The head of the Global Fund, the largest backer of the fight against AIDS, tuberculosis and malaria, will step down in March after a misuse of funds led it to cut back on new grants to battle the diseases.
Michel Kazatchkine has been the Global Fund's executive director for five years, half its life, but was sidelined in November after the organisation said it would be forced to cut grants and was bringing in a new manager.
The Fund said it had appointed Gabriel Jaramillo, a Brazilian former banker, as general manager.
The public-private Global Fund, based in Geneva, accounts for around a quarter of international financing to fight HIV and AIDS, as well as the majority of funds to fight TB and malaria.
THE department of health in KwaZulu-Natal planned to fast-track infrastructure development and hospital revitalisation projects this year, health MEC Sibongiseni Dhlomo said yesterday.
The province suffers from a disproportionately high incidence of HIV/AIDS and tuberculosis, and has a large rural population, many of whom live a long way from proper healthcare facilities.
Dr Dhlomo said this year would be groundbreaking for the healthcare sector nationally as "we will be introducing the long-awaited National Health Insurance (NHI) scheme ".
He said districts had social mobilisation and communication plans to popularise the NHI at community levels, while the hospital management programme would be fast-tracked.
The Millennium Challenge Corporation (MCC), through its partnership with the Millennium Challenge Account–Lesotho, is helping Lesotho address key challenges in its health sector through a $122 million investment in health infrastructure and health systems.
More than 720,000 Basotho are expected to benefit from the MCC health project over the next 20 years. MCC described the ways its investment in health is helping in Lesotho in a December 1 press release.
Ten years ago, the Doha Declaration allowed countries to circumvent patent rights to access life-saving medicines, particularly those used to treat HIV/AIDS, tuberculosis and malaria. However, the South African government has failed to take advantage of these provisions, and increasingly important TB medication and second- and third-line antiretrovirals (ARVs) remain out of reach, activists warn.
"Pre-Doha, treating [HIV] without generics... meant HIV was a death sentence," said Gilles van Cutsem, medical coordinator for Médecins Sans Frontières (MSF).
Years of treatment and mounds of pills are hard work for older patients with multidrug resistant tuberculosis (MDR-TB), but in children, treatment becomes a minefield for patients and doctors alike.
MDR-TB is resistant to the most powerful drugs used to treat active TB, rifampicin and isoniazid. With weaker immune systems, children who contract TB - most often from parents - progress to active disease in about a year. But just how many children are affected is not known as there is almost no research into children and MDR-TB - and very little useful guidance on how to treat them.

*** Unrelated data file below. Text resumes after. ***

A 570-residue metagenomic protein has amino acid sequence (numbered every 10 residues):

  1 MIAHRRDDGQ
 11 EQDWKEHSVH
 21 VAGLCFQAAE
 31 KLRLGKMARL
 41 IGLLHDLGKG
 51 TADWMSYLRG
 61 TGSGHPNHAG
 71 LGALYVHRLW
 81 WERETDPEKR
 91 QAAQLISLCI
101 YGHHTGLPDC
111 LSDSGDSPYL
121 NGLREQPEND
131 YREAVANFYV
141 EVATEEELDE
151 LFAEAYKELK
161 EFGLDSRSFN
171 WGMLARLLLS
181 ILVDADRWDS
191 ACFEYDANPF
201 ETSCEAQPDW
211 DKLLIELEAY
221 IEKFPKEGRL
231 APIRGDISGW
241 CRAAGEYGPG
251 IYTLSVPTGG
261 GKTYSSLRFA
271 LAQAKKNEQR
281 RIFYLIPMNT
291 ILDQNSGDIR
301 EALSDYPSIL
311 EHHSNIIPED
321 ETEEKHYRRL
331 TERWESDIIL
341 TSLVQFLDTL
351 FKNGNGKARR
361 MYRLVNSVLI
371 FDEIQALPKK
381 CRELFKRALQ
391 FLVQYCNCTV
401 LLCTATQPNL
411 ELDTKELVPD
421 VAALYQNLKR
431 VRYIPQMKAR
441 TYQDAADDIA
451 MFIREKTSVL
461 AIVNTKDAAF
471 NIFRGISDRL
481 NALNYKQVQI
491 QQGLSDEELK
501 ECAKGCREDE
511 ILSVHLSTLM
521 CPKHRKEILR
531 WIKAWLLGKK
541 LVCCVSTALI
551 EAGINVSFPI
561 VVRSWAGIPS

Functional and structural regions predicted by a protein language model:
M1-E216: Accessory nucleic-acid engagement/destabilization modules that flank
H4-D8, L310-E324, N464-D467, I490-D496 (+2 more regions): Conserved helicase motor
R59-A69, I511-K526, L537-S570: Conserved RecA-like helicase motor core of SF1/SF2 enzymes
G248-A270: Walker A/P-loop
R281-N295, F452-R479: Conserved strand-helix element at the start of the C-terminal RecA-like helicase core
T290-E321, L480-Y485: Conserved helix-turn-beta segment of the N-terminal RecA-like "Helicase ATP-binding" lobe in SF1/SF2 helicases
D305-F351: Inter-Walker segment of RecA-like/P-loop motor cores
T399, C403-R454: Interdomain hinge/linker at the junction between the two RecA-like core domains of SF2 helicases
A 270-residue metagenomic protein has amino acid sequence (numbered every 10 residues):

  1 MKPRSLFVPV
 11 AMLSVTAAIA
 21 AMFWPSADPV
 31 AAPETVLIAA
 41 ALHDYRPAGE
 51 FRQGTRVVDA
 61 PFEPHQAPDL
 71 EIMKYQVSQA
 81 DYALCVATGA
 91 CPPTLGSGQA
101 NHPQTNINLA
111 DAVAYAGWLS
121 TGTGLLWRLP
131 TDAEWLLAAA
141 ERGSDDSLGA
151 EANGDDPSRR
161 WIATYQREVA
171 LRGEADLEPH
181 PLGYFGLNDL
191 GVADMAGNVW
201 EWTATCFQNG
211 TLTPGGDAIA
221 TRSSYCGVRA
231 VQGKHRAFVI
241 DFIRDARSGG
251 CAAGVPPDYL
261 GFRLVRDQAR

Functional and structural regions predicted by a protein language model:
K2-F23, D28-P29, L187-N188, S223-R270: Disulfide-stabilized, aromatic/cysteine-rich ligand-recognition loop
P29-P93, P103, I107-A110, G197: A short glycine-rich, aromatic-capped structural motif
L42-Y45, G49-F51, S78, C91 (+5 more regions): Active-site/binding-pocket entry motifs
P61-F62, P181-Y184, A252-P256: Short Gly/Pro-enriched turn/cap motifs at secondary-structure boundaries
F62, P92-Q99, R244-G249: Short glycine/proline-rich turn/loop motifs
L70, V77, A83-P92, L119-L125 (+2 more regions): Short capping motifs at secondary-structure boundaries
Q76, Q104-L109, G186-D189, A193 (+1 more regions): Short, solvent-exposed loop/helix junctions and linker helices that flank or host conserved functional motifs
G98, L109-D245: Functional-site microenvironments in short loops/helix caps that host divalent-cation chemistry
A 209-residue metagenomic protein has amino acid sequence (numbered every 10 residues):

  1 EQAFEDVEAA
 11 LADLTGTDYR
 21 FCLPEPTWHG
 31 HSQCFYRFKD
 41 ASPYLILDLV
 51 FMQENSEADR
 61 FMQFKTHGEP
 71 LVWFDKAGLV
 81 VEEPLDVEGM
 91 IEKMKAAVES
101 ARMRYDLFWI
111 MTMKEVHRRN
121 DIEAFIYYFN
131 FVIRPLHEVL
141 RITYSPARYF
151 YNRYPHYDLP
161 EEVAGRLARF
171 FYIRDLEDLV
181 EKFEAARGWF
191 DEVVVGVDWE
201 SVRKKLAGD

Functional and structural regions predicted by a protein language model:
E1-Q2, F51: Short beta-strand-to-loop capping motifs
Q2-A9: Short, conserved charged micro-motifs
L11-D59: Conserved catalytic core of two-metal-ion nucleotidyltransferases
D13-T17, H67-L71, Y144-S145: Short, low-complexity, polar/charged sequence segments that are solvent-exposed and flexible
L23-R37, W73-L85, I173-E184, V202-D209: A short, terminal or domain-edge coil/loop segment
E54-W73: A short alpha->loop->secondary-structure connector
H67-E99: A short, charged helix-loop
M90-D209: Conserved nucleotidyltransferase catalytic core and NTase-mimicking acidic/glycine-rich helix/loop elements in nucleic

Home-based tuberculosis (TB) education and testing reduced community TB prevalence by about 20 percent, according to findings of a large, two-country study released at the International Lung Health Conference in Lille, France.
Conducted among almost 963,000 people in Zambia and South Africa, the ZAMSTAR study rolled out household education and TB testing to some communities while others received enhanced TB case detection, which included activities such as community dramas to raise TB awareness.
This is the sixteenth global report on tuberculosis (TB) published by WHO in a series that started in 1997. It provides a comprehensive and up-to-date assessment of the TB epidemic and progress in implementing and ﬁnancing TB prevention, care and control at global, regional and country levels using data reported by 198 countries that account for over 99% of the world’s TB cases.
UN meeting has finally alerted the world to what SA’s medical professionals have long suspected — the burden of cancer, heart disease, diabetes and chronic lung disease is as serious a threat as HIV/AIDS and tuberculosis to social and economic development.
THIS week’s first meeting of the United Nations General Assembly on noncommunicable diseases has finally alerted the world to what SA’s medical professionals have long suspected — the burden of cancer, heart disease, diabetes and chronic lung disease is as serious a threat as HIV/AIDS and tuberculosis to social and economic development.
After 30 years and over 20 million deaths in Africa alone, US researchers now report that early treatment of people infected with the human immunodeficiency virus (HIV) that leads to AIDS cuts transmission of the disease by over 96 per cent. The news has sent shock waves through the medical and scientific world. Unexpectedly announced by the US National Institutes of Health on 12 May after a six-year clinical trial, the discovery that anti-retroviral drugs (ARVs) can make people living with HIV far less infectious means that humanity finally has the tools to reverse the global epidemic.
Government's decision to offer free ARV treatment to people with CD4 counts of 350 or less has been welcomed as a life-saver.
The South African government’s announcement that it will give antiretroviral medication to people with HIV who have CD4 counts of below 350 will save lives and prevent infection.
This is according to Medecins Sans Frontieres (MSF), which welcomed the announcement made by Deputy President Kgalema Motlanthe on Friday (12 August).
Until Friday, people were only able to get ARVs if their CD4 count was below 200 unless they were pregnant or had tuberculosis.